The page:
When HIH/Bello editor extraordinaire Hiko Mitsuzuka asked me to attend the premiere of The Cottage (starring David Arquette and Kristen Dalton), I asked what I always ask before agreeing to an assignment:"Will there be wine and dancing?" and although I was told, "categorically NO DANCING!" I went with an open mind and my compadre (aka spiritual advisor) Courtney, to control my overt campiness.
The premiere was held at The Academy of Motion Picture Arts & Sciences, with the entire cast in tow. Also in attendance were director Chris Jaymes, Lexi Ainsworth, Jordan Beckett, Judd Nelson, Jessie Rabideau, producer Bettina Tendler O'Mara and a certain Mr. Jack Nicholson. The hive positively buzzed around his honeypot, as he excreted Nicholsonness with every step. Even I wanted to suckle upon his magnificent teat in the hope some of that awesomeness might rub off. Fortunately I was advised that was a sentiment best kept to myself.
I can sum up The Cottage in one word—creepy. In the opening scene I initially feared "torture porn," but thankfully that was far from the case. This is an old-fashioned psychological thriller, where suspense builds gradually. Don't get me wrong, there's definitely murder and mayhem, just not the gratuitous kind. Instead, it concentrates on a mood of constant uneasiness. Let's face it: teenage polygamy and underage brides never make for "cheerful" themes, but kudos to director Christopher Jaymes for choosing the non-exploitive route. Kristen Dalton also proves an unexpected badass, but my favorite cast member by far was "the sullen sister" Morissa O'Mara. She maintained the expression of the perpetually pissed-off, which I personally grew really quite fond of. David Arquette naturally embodies quirky-creepy, which had the same horrid effect on me as Edward Norton (in American History X.) He's a sexual confuser! My head said "don't like!", my heart said "be afraid!" but Vera Vadge down there, well, she was saying something else. Mmmm, this must be how John Mayer feels about black women.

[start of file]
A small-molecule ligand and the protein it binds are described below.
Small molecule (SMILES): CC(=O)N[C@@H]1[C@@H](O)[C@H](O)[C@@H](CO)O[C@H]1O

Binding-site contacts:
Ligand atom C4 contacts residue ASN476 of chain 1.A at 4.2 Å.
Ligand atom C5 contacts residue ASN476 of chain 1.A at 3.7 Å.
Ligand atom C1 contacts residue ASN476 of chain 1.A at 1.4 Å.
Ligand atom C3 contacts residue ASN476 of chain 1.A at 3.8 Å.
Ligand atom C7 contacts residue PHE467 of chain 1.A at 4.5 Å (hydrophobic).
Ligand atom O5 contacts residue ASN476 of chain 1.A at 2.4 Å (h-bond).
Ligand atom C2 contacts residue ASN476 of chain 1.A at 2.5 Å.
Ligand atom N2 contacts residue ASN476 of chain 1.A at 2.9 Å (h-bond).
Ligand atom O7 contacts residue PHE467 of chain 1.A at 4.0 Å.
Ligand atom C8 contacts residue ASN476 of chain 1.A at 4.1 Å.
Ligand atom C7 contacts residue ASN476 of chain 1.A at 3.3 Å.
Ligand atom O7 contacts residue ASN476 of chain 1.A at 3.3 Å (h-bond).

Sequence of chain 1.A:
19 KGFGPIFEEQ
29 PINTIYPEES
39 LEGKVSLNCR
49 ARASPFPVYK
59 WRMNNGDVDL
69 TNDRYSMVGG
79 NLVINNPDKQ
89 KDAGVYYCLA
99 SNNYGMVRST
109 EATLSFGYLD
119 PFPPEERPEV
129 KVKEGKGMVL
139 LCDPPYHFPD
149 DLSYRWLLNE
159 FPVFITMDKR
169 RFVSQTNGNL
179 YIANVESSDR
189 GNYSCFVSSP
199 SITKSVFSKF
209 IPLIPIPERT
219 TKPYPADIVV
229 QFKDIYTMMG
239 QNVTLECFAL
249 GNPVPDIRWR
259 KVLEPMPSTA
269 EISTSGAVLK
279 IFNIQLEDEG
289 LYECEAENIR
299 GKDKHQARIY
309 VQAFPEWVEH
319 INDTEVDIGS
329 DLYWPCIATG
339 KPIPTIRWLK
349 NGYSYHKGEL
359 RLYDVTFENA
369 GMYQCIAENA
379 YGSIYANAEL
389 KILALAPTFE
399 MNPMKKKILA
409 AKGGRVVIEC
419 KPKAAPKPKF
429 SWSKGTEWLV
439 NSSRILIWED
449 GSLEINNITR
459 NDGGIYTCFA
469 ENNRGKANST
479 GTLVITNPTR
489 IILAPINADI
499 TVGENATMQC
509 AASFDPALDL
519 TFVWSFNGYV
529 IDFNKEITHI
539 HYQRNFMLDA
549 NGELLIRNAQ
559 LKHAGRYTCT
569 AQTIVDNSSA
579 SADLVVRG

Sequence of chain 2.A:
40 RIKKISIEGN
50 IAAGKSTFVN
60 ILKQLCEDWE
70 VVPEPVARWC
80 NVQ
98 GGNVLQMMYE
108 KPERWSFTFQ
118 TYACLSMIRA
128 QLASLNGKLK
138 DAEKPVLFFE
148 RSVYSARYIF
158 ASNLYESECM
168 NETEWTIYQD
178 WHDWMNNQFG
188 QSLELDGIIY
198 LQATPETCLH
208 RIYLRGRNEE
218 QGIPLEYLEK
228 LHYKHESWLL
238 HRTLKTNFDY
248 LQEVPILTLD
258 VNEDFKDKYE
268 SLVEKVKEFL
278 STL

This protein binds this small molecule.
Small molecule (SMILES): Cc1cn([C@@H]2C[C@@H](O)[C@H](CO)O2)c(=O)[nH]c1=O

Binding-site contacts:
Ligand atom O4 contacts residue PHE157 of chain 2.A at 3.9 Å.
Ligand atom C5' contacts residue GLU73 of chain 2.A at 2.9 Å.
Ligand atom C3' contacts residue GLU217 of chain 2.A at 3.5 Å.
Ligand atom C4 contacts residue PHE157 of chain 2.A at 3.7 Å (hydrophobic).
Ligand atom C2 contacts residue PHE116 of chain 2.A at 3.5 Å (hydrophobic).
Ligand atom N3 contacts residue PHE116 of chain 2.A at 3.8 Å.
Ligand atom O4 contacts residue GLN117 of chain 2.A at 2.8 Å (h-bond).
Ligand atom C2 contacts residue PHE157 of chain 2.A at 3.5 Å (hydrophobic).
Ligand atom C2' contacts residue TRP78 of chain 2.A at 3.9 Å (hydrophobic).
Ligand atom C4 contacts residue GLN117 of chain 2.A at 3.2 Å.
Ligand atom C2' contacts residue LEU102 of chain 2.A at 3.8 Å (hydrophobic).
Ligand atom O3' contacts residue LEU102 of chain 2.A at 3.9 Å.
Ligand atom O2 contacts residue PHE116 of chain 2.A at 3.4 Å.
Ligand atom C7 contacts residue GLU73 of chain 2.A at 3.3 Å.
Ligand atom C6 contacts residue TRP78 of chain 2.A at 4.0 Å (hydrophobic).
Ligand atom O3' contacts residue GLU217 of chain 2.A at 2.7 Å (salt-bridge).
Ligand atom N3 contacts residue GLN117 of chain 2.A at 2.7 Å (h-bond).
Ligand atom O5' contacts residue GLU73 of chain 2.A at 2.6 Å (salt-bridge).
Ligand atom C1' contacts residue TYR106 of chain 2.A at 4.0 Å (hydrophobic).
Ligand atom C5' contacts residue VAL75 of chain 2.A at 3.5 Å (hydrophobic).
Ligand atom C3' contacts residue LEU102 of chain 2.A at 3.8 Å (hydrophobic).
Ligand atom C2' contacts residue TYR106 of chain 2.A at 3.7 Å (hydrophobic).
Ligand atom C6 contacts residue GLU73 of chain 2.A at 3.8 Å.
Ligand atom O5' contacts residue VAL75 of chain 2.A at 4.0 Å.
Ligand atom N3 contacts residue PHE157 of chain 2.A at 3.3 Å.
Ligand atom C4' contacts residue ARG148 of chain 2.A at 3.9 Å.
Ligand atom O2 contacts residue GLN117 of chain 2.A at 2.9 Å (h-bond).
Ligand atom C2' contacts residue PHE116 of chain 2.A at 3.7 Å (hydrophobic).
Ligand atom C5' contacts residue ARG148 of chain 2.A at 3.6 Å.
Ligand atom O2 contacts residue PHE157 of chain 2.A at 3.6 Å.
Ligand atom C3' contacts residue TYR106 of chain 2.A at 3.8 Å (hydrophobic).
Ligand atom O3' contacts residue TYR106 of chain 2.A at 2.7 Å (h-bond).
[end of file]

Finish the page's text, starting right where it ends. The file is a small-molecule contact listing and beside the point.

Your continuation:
"There's definitely a Manson vibe," said the indie horror flick director Jaymes, admitting the whole film was shot "in less than two months." Which, even I have to admit, is bloody impressive stuff. Although I remain unsure as to what happened to the family cat, as he/she was never officially slain. I'm confident in the belief kitty still resides in the guest house.
The after party was at David Arquette's club Bootsy Bellows, which is where things all went a bit pear shaped for me. I started seeing Lynchesque femme fatales and vaudevillians participating in shenanigans, and by the time I consumed my fifth fishbowl of Pinot I discovered the dancing marionettes!
Everything from there was a blur of newfound friends, Brazilian models, Boy Meets World references, pockets full of candy, a Malaysian media mogul, a boy from Oz (the country, not the prison show), champagne sparklers, and a 6-foot-6-inch Hawaiian. I'm not 100% who half these people are in these photos and there's a distinct possibility I tackled that Arquette fellow, like a gluten-deprived linebacker. It's hard to tell if he's smirking or just really annoyed. Regardless, I'm proud to announce I was the victor in that particular rumble as this picture will attest.
Ta Ta Kids!
PLOT: Chloe (Dalton) and Michael Carpenter (Victor Brown), a struggling suburban couple, have no idea what they’re in for when they rent out the cottage behind their house to a quiet, charming romance novelist named Robert Mars (Arquette).
RELEASE DATE: DVD – October 9, 2012